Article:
Further, the lack of knowledge of the problem can lead the subject to perform actions that may endanger their integrity and / or that of third parties. An example of this could be an individual with lateral heminegligencia (subjects who only attend a hemifield, being unable to see the left or right side of things for example) or with cortical blindness that truly believes to have their abilities conserved and functional, that they decide Take the car and drive.

Treatment of anosognosia

The treatment of the anosognosia itself is complex . In general, the symptom improves with the treatment of the underlying cause of its onset, be it a mental or neurological disorder. However, at the clinical level, confrontation strategies are used.

In this sense, the confrontation with the existence of deficits must be progressive, introducing little by little the idea of ​​its existence. It is important not only to see the presence of deficits, but also of the difficulties involved in daily life.

Bibliographic references:

  • Babinski, J. (1918). Anosognosie. Rev Neurol (Paris). 31: 365-7.
  • Baños, R. and Perpiña, C. (2002). Psychopathological exploration. Madrid: Synthesis.
  • Belloch, A., Baños, R. and Perpiñá, C. (2008) Psychopathology of perception and imagination. In A. Belloch, B. Sandín and F. Ramos (Eds.) Manual of Psychopathology (2nd edition). Vol I. Madrid: McGraw Hill Interamericana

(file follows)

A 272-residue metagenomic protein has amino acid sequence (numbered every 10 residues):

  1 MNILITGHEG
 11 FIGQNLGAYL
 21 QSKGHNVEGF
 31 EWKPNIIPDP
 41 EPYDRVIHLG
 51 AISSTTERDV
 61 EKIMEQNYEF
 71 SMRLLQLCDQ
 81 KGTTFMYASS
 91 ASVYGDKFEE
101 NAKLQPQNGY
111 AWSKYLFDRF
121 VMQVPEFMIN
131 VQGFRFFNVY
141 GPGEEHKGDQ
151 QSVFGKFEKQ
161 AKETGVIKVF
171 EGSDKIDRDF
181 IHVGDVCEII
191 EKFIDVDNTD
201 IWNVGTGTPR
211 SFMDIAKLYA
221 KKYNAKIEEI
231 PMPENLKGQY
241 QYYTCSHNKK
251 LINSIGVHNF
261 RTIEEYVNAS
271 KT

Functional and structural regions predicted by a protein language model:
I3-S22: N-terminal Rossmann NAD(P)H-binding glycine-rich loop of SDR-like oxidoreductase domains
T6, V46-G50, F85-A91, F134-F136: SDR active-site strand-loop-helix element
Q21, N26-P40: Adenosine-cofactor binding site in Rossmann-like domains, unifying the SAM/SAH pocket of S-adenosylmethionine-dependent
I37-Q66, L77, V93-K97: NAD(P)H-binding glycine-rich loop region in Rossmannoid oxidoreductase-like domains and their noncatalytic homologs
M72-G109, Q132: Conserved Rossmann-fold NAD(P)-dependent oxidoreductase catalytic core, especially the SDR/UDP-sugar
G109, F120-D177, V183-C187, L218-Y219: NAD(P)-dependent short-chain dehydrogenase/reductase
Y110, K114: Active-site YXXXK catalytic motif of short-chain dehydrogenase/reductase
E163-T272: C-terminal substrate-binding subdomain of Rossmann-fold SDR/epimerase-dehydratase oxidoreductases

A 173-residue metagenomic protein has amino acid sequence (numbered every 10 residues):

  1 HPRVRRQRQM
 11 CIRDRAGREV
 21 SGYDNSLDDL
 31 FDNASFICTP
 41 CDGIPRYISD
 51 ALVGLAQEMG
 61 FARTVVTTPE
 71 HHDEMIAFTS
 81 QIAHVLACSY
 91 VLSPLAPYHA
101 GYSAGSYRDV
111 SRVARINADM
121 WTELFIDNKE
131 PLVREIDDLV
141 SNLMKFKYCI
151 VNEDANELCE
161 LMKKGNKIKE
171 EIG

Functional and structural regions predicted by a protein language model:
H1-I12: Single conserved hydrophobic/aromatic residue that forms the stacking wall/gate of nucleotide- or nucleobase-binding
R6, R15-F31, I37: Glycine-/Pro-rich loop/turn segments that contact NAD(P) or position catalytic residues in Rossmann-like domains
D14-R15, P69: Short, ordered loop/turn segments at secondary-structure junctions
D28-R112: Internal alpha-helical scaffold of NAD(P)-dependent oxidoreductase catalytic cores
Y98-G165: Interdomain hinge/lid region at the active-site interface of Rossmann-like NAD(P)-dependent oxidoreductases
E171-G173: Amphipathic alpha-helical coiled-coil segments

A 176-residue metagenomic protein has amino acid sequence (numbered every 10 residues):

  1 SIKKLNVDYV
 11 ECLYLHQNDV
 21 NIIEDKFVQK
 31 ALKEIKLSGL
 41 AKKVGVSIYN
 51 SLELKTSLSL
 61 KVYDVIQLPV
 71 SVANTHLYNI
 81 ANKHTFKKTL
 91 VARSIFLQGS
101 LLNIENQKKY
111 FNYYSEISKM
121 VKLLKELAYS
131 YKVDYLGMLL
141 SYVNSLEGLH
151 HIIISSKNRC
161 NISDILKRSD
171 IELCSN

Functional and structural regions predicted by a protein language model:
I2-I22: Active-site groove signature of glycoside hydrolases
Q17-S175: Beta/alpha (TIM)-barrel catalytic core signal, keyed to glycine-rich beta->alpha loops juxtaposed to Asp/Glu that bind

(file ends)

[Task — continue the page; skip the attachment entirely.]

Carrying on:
• Bembibre, J. and Arnedo, M. (2012). Neuropsychology of the dorsolateral prefrontal cortex I. In: M. Arnedo, J. Bembibre and M. Triviño (coord.), Neuropsychology: Through Clinical Cases (pp. 177-188). Madrid: Panamericana Medical Publishing House.
  • Bisiach E, Vallar G, Perani D, Papagno C, Berti A (1986). Unawareness of disease following lesions of the right hemisphere: anosognosia for hemiplegia and anosognosia for hemianopia. Neuropsychology 1986; 24 (4): 471-82.
  • Orfei, M. D., et al. (2007). Anosognosia for hemiplegia after stroke is a multifaceted phenomenon: A systematic review of the literature. Brain, 130, 3075-3090.
  • Ownsworth, T., and Clare, L. (2006). The association between awareness deficits and rehabilitation outcome after acquired brain injury. Clinical Psychology Review, 26, 783-795.
  • Prigatano, G. P. (2009). Anosognosia: Clinical and ethical considerations. Current Opinion in Neurology, 22, 606-611.
  • Prigatano, G. (2010). The study of anosognosia. Oxford University Press.
  • Schachter, D.L. (1992). Consciousness and awareness in memory and amnesia: critical issues. In The Neuropsychology of Consciousness. Milner and Rugg. Academic Press London
  • Tremont, G. & Alosco, M.L. (2010). Relationship between cognition and awareness of deficit in mild cognitive impairment. Int J Geriatr Psychiatry.

What Is Consciousness? (May 2021).


Similar Articles